When to divide perennials
A fast and easy way to make more plants is to dig up an existing mature plant, divide the clump and then replant the divisions. Many perennials are good candidates, including asters, hostas, chrysanthemums, daylilies, liatris, black-eyed Susan, meadow rue and many ornamental grasses.
Spring and summer-blooming perennials are best divided in autumn; divide autumn-blooming perennials in spring. Divide perennials on a cool, cloudy day. If the ground is dry, water the plant a day before dividing.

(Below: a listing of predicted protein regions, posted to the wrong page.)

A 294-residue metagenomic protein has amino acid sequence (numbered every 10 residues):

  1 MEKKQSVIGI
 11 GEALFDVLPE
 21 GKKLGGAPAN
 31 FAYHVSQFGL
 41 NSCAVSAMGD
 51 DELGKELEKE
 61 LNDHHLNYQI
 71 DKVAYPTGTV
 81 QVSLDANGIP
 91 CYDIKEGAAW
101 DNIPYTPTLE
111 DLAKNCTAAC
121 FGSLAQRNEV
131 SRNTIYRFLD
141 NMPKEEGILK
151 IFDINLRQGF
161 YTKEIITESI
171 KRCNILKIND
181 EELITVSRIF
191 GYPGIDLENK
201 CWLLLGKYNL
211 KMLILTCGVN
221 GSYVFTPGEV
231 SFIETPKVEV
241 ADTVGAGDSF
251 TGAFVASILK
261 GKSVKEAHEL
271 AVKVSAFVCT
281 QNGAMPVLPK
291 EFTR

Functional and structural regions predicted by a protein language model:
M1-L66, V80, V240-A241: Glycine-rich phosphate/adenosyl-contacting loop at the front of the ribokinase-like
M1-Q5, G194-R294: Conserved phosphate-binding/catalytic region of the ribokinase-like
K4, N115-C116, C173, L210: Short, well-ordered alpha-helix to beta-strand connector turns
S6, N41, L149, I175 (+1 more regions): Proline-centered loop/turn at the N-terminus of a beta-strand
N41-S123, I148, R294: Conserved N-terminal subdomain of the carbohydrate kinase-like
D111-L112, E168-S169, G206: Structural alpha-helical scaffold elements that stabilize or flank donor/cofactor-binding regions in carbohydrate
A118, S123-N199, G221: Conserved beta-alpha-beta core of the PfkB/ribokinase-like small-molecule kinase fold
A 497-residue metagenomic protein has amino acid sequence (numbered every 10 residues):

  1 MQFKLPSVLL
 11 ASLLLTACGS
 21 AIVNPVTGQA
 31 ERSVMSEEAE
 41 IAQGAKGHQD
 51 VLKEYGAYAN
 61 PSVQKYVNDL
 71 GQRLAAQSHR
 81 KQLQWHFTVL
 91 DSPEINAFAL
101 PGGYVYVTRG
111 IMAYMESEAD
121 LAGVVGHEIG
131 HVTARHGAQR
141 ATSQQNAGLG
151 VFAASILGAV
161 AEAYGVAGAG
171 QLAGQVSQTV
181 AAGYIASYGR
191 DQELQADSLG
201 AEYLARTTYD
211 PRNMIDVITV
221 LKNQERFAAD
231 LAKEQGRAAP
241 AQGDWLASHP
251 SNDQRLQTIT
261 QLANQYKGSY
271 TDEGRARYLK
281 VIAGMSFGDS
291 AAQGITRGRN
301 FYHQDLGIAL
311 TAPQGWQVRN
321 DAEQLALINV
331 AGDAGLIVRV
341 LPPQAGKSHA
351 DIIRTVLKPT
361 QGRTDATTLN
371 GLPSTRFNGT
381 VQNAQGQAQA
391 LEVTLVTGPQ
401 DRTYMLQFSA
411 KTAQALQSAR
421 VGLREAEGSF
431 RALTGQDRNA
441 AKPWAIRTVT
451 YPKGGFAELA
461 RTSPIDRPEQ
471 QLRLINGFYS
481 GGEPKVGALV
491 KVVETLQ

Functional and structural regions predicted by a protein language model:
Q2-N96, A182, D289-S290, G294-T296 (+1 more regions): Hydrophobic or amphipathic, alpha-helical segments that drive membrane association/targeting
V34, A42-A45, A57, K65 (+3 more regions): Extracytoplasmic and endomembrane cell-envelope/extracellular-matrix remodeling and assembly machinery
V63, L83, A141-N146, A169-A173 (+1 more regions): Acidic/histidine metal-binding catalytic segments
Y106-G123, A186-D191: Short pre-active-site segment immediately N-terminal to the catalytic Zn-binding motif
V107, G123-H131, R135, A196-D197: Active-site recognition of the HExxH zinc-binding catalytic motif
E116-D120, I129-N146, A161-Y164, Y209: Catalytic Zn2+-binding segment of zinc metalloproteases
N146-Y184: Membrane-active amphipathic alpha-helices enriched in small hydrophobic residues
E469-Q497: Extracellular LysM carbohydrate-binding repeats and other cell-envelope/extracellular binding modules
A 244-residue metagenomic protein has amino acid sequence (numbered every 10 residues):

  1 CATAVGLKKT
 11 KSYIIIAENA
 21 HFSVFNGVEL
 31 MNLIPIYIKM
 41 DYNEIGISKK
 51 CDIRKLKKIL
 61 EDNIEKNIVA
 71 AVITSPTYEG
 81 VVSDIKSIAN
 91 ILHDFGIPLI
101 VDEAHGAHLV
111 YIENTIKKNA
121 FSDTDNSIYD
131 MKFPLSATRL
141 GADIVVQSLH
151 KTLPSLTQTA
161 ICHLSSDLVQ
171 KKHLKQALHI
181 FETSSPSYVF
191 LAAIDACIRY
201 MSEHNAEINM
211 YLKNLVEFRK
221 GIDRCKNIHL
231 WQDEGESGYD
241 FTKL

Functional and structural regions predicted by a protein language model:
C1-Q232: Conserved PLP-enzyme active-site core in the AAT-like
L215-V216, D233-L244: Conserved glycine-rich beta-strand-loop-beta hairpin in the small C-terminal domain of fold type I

Use a sharp shovel or garden spade to dig up the plant, keeping the roots intact as much as possible. Gently remove loose soil. Either pull the plant apart with your hands, or use a knife, pruning saw, garden spade or garden fork to cut the clump apart. Each division should have at least a few healthy shoots with a mass of roots attached.
Replant each division in its new location, setting each plant at the same depth as before in a hole slightly wider than the division. Fill in the hole, then firm the soil and water thoroughly. Keep the soil evenly moist until plants show new growth.
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